[Paleopsych] Guardian: Learn to love the equation
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Learn to love the equation
http://www.guardian.co.uk/print/0,3858,5189072-111400,00.html
The thought process needed to master a mathematical formula is a skill
that can empower anyone
Marcus du Sautoy
Monday May 9, 2005
Look on the side of a bus at the moment and you might be rather
shocked to see an onslaught of mathematical symbols. The
conglomeration of cosines and Greek letters isn't the outpourings of
some disgruntled mathematician writing graffiti about his latest
discovery across the nation's bus network. This cryptic equation is
part of an advertising campaign. Mathematical equations are now so
cool - ice cool - that the drinks firm Diageo believes they can help
sell Smirnoff Ice.
The advertising brief was to increase the credibility of Smirnoff Ice
with guys. The result is Uri, the hero of the new campaign, who lives
in some frozen outback with his huskies and friend Gorb. Uri's quirky
take on life is captured by his collection of witty utterances: "Never
judge a book by its movie" or "Despite the cost of living it's still
popular". But Uri's equation is perhaps the most gnomic of all his
messages. You might think maths would only help to endear the drink
with nerds and trainspotters. But it is a mark of the subject's
changing fortunes that mathematical equations have become sufficiently
intriguing for brands to sponsor a formula.
It isn't only advertising firms that have cottoned on to the power of
an equation to promote a product. Science departments across the
country, desperate for media coverage, have mercilessly exploited the
power of an equation to make the news. However silly the research, if
it can be captured by an equation, it's sure to grab the headlines.
We've had a formula for parallel parking; a formula to predict the
future of a marriage; even a formula to help British people under
stand their fear of eating with chopsticks.
But what is the secret formula for a good equation? This year we are
celebrating the centenary of the most famous equation of all time.
Einstein's E=mc2 is probably at the top of most people's list of
memorable equations. Like all great equations, Einstein's discovery
has the quality of a magic trick: you start with something on one side
of the equation and then by mathematical magic the formula transforms
it into something that appears completely different. In Einstein's
case, the trick was to show how matter (the m in his equation) can be
transformed into pure energy (the E), a magic trick that was put to
devastating use in the creation of the atom bomb.
Simplicity is another important ingredient for the most successful
formulas. But simple formulas don't necessarily mean the outcome of
the equation is simple. Chaos theory revealed how amazing complexity
can result from some of the most innocent looking equations.
The power of prediction is also a key part of the best scientific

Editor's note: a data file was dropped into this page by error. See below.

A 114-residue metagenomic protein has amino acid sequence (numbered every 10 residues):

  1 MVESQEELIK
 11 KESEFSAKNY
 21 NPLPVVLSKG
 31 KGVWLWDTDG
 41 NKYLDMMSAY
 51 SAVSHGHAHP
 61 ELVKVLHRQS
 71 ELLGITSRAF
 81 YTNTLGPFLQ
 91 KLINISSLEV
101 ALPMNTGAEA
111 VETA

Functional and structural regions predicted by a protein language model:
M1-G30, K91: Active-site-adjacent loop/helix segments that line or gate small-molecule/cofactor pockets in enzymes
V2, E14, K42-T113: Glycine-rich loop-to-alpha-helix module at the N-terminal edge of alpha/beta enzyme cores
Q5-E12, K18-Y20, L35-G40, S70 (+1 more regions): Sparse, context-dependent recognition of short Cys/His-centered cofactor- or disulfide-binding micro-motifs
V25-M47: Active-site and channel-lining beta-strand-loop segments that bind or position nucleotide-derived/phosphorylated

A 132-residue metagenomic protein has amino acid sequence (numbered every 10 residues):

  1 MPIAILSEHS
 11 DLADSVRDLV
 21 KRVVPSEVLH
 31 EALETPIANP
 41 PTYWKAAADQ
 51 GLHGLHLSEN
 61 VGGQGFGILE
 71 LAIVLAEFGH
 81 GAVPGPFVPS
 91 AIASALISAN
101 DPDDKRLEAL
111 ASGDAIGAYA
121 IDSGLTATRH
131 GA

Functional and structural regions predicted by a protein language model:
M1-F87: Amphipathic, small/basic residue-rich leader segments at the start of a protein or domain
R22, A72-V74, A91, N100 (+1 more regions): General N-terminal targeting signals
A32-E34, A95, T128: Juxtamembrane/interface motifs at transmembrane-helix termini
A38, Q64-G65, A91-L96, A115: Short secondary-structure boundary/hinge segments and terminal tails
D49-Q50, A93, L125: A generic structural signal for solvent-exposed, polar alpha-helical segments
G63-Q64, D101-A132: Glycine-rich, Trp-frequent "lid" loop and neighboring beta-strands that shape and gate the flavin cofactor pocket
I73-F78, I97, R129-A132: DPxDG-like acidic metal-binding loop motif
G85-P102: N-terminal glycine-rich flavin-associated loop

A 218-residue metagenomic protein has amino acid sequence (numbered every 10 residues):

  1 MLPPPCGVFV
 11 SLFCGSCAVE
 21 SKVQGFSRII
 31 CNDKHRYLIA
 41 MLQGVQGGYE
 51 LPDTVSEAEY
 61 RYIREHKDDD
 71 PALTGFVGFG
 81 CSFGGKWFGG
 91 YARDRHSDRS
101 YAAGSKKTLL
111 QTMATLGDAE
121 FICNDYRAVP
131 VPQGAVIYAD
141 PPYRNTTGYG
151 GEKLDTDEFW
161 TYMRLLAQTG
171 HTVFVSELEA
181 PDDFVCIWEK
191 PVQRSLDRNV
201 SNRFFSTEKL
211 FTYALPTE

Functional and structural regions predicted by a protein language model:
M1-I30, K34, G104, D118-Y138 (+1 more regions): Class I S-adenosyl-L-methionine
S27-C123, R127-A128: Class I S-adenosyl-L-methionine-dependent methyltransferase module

equations. Those scientists who first understood the equations for the
motions of the heavenly bodies wielded great power. The Spanish
invaders in South America were able to use their prediction of a solar
eclipse to defeat the indigenous armies who were terrified by the
power of their formulas.
The famous British physicist Paul Dirac came up with an equation to
predict the behaviour of electrons. His equation, now inscribed on his
memorial in Westminster Abbey, won him a Nobel prize. But as well as
describing the behaviour of an electron, it also seemed to predict the
existence of a new sort of particle called anti-matter. This strange
substance would annihilate the matter that surrounds us to produce
pure energy. Sounds like science fiction - indeed, the starship
Enterprise is fuelled on the stuff. Yet despite early scepticism by
scientists, anti-matter was in fact identified as a reality in 1932.
But in Einstein's view, the ultimate test for an equation was an
aesthetic one. The highest praise for a good theory was not that it
was correct or that it was exact, simply that it should be beautiful.
Dirac concurred with Einstein's view. When asked in a seminar in
Moscow to summarise his philosophy of physics, he wrote on the
blackboard in capital letters: "Physical laws should have mathematical
beauty."
Although Einstein's tops most people's lists of great equations, it is
also likely to be the only one on the list. Shouldn't people be able
to summon up more than just Einstein's iconographical equation? What
about all those formulas we were subjected to at school? A whole
debate in parliament was dedicated recently to the delights or
otherwise of quadratic equations. One side of the house argued that
they should be scrapped from the syllabus. After all, who has ever
needed to solve a quadratic equation in real life? But that misses the
point of why they should be a core part of the curriculum.
The analytical thought process required to master an equation is a
skill that will empower anyone, from a solicitor arguing a case in
court, to a dinner lady planning the week's school dinners. Although
it probably didn't mean to support the mathematical lobby in the
debate, I think the message below Uri's equation on the number 149 bus
sums it up: "Clear thinking from Smirnoff" ... and mathematics.
· Marcus du Sautoy is professor of mathematics at Oxford University
and author of The Music of the Primes
[4]dusautoy at maths.ox.ac.uk
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